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Beautifying the Ugly and Uglifying the Beautiful by Abū Manṣūr al-Thaʿālibī (d. 429/1039)
In his Beautifying the Ugly and Uglifying the Beautiful (Taḥsīn al-qabīḥ wa-taqbīḥ al-ḥasan) the prolific anthologist al-Thaʿālibī (d. 429/1037) offers a thematically arranged selection of Arabic poems and prose anecdotes or sayings with contrary or paradoxical purport, such as praise of miserliness, boredom, sickness, and death, or condemnation of generosity, intelligence, youth, and music. The book is both entertaining and informative, giving insight in premodern Arab and Islamic culture. It contains a new edition of the Arabic text and a complete English translation (the first in any language) with extensive annotation, preceded by an introduction with the necessary background of the genre.
Editor / Translator:
Nahj al-Balāghah, the celebrated compendium of orations, letters, and sayings of ʿAlī ibn Abī Ṭālib (d. 40/661) compiled by al-Sharīf al-Raḍī (d. 406/1016), is a masterpiece of Arabic literature and Islamic wisdom studied and memorized avidly and continually for over a thousand years. Showcasing ʿAlī’s life and travails in his own words, it also transcribes his profound reflections on piety and virtue, and on just and compassionate governance. Tahera Qutbuddin’s meticulously researched critical edition based on the earliest 5th/11th-century manuscripts, with a lucid, annotated facing-page translation, brings to the modern reader the power and beauty of this influential text, and confirms the aptness of Raḍī’s title, “The Way of Eloquence.”
From Europe and America to the Middle East, North Africa and other non-European Jewish settlement areas, the Encyclopedia of Jewish History and Culture covers the recent history of the Jewish people from 1750 through the 1950s. Originally published in German as the Enzyklopädie jüdischer Geschichte und Kultur by J.B. Metzler Verlag (Stuttgart/Weimar) in 2011 the work includes approximately 800 entries that present the state of international research and reveal a complex portrait of Jewish life - illuminated by many maps and illustrations. Central themes convey information on topics such as autonomy, exile, emancipation, literature, liturgy, music, and science of Judaism. The encyclopedia provides knowledge in an overall context and offers academics and other interested readers new insights into Jewish history and culture. The work is an outstanding contribution to the understanding of Judaism and modernity.

The first volume of the English edition appeared in 2017 with subsequent volumes following in due course. The volumes may be purchased individually as they appear or as a set once all 7 are available. Both the German and the English editions will also be available online.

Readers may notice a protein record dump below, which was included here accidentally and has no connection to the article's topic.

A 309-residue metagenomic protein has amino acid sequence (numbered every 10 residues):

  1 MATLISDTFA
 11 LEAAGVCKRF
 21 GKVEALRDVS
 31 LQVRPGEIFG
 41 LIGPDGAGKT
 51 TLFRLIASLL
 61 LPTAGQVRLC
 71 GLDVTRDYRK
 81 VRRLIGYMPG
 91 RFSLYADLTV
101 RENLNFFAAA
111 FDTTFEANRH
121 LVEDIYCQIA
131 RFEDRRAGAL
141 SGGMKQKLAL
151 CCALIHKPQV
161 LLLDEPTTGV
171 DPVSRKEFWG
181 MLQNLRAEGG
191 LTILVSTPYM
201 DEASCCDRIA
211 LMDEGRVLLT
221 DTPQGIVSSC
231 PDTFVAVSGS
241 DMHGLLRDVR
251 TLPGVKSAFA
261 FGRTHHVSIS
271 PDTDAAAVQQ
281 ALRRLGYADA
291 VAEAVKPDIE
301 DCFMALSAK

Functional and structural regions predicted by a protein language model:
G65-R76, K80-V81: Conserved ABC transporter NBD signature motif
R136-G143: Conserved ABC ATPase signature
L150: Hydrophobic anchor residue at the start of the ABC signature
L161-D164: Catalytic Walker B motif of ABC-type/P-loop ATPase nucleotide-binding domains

[Exegesis of Sūrat al-Fatḥ by the scholar Muḥammad Abū al-Surūr al-Bakrī al-Ṣiddīqī (d. 1007H/1598 CE)]
هذا الكتاب عبارة عن تحقيق علمي لـ«تفسير سورة الفتح» للمفسّر محمّد أبي السرور البكريّ الصدّيقيّ، العلّامة الصوفيّ المصريّ البارز في القرن السادس عشر للميلاد. يشمل هذا الكتاب أيضًا السيرة الذاتيّة للمفسّر وأسرته، آل البكريّ الصدّيقيّ. يعتمد هذا الكتاب على مخطوطةٍ تُوجد النُّسخة الأَصليّة لها في المكتبة السُّلَيْمانيّة في إسطنبول. يمثّل هذا التفسير مدرسةً في الفكر الإسلاميّ لم يُكتَب عنها كثيرًا والتي اهتمّ بها في ذلك العصر العُلماء بتأييد سلاطين الخلافة العثمانيّة. يقدّم الكتاب النصّ العربيّ الأصليّ للمخطوطة مع تحقيق وتعليق، إضافةً إلى ملخّص باللغة الإنجليزيّة.


This is a scholarly edition of Muḥammad Abū al-Surūr al-Bakrī al-Ṣiddīqī’s Exegesis of Sūrat al-Fatḥ. Al-Ṣiddīqī was a prominent Sufi scholar in Ottoman Egypt in the 16th century. The edition includes a biography and family history of its author. The book is based on a unique manuscript found in the Süleymaniye Library in Istanbul and represents a lesser-explored philosophical school of thought within Islam, which enjoyed the patronage and endorsement of the Ottoman caliphate of the time. It presents the original Arabic text and a commentary in Arabic, as well as an English introduction.
The Vulgate Recension. From Adam to the End of the Achaemenids
Author:
When the 13th-century Coptic official al-Makīn Ibn al-ʿAmīd was thrown into prison by Sultan Baybars, he set out to compile a summary of Biblical, Graeco-Roman, and Islamic history for his own consolation. His work, which drew from a vast array of sources, enjoyed enduring success among various readerships: Oriental Christians, in Arabic-speaking communities but also in Ethiopia; Mamluk historians, including Ibn Ḫaldūn and al-Maqrīzī; and early modern Europe. A major instance of Christian-Muslim interaction in the pre-modern era, Ibn al-ʿAmīd’s chronography is still unpublished in its pre-Islamic part. This volume edits, analyzes, and translates the section from Adam to the Achaemenids.